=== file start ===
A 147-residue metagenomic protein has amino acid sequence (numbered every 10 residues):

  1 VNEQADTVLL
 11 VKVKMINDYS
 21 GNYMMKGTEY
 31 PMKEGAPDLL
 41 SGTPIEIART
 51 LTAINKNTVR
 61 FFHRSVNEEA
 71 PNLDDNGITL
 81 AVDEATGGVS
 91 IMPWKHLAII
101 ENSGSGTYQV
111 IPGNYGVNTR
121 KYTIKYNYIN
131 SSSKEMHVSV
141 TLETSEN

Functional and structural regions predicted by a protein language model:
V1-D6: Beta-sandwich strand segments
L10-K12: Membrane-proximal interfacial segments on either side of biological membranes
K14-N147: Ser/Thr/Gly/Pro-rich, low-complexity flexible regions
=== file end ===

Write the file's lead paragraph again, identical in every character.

A 147-residue metagenomic protein has amino acid sequence (numbered every 10 residues):